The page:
Mononeuropathy multiplex, a type of peripheral neuropathy, happens when there is damage to at least two different areas of the peripheral nervous system. Also known as mononeuritis multiplex or multifocal neuropathy, the disorder can cause tingling, numbness, pain and paralysis, among other symptoms. It can be caused by diabetes, rheumatoid arthritis, lupus and diseases that affect the blood vessels.
Symptoms will vary depending on which nerves are affected and may include:
- Abnormal sensation
- Burning pain
- Difficulty controlling movement
- Loss of bladder or bowel control
- Partial paralysis
- Weakness in one part of the body
Whether mononeuropathy multiplex can be prevented depends on your specific health condition. However, patients with diabetes are less likely to develop the disorder if they maintain a healthy weight and diet and control their blood sugar. Quitting smoking is also important, because it can restrict blood flow and worsen symptoms.
- Blood vessel disorders such as polyarteritis nodosa
- Connective tissue diseases like lupus or rheumatoid arthritis
- Granulomatosis with polyangiitis, formerly known as Wegener’s granulomatosis
- Infections, such as hepatitis, HIV or Lyme disease
- Other blood disorders like cryoglobulinemia and hypereosinophilia
- Sjögren’s syndrome
- Medical history and symptom review. Your doctor will review your symptoms and medical history, along with risk factors.
- Nerve testing and bloodwork. After a physical examination to determine which nerves might be affected, your doctor is likely to conduct an electromyography (EMG), along with a nerve conduction test. These two tests use electrodes to show how fast your nerves are transmitting electrical signals. Your doctor may also cut a small piece of nerve tissue from the affected area in order to do a biopsy. Depending on your medical history and symptoms, your doctor may also order a range of bloodwork.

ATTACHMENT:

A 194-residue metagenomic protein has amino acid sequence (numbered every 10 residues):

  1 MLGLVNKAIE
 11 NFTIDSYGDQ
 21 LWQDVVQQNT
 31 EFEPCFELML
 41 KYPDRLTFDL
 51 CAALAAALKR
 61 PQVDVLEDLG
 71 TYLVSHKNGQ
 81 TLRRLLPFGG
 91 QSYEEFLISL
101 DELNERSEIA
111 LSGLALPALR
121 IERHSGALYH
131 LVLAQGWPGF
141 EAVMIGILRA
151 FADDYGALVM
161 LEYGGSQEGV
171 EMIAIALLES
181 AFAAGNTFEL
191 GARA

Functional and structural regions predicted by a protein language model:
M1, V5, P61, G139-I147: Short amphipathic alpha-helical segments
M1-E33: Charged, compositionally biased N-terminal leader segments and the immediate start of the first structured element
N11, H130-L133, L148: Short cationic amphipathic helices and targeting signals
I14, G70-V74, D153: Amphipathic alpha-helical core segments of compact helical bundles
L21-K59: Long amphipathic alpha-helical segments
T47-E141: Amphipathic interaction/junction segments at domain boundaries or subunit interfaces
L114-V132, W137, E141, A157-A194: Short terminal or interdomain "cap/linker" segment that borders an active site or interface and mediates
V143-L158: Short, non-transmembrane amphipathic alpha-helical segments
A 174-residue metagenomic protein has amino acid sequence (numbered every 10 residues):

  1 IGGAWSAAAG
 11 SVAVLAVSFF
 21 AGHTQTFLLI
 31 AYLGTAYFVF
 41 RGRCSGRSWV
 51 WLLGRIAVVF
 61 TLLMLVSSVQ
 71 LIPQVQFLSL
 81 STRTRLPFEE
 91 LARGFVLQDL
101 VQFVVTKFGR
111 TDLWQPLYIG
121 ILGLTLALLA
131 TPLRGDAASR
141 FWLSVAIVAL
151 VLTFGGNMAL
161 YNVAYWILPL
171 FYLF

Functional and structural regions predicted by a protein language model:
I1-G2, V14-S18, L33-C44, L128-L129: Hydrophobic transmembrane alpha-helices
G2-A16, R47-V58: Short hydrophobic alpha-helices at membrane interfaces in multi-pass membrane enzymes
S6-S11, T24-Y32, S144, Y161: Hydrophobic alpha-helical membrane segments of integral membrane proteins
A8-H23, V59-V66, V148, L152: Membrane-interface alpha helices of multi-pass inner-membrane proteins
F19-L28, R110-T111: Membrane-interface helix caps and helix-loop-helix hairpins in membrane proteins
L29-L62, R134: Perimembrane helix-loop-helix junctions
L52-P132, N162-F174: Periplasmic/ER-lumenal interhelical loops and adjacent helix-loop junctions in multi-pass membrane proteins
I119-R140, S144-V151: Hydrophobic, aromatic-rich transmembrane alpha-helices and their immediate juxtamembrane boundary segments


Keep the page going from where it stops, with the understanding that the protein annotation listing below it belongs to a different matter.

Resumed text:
Treatment options can vary depending on the causes of your mononeuropathy multiplex. Common procedures may include the following:
- Anti-seizure medications or over-the-counter pain relievers
- Occupational therapy
- Orthopedic interventions, like braces or splints
- Physical therapy
Patients with advanced mononeuropathy multiplex may have a dangerous lack of sensation. In such cases, safety at home is paramount. Your doctor may advise you to:
- Avoid putting pressure on your elbows or knees.
- Install railings and rearrange your furniture or remove rugs.
- Monitor other injuries for signs of infection.
- Wear non-slip shoes.
Why Choose UK HealthCare for Neuromuscular Disorders?
If you or a loved one is living with a neuromuscular disorder, neuromuscular doctors with Kentucky Neuroscience Institute can offer the latest and most sophisticated care options. UK HealthCare’s ALS Multidisciplinary Clinic earned accreditation as a Certified Treatment Center of Excellence from the ALS Association. This honor is awarded to facilities that demonstrate competency meeting the clinical care and treatment standards set forth by the ALS Association. These facilities must also take part in ALS research and a comprehensive site review.
Additionally, the Kentucky Neuroscience Institute is ranked 44th in the country by U.S. News & World Report, and our physicians are regularly named to the Best Doctors in America List.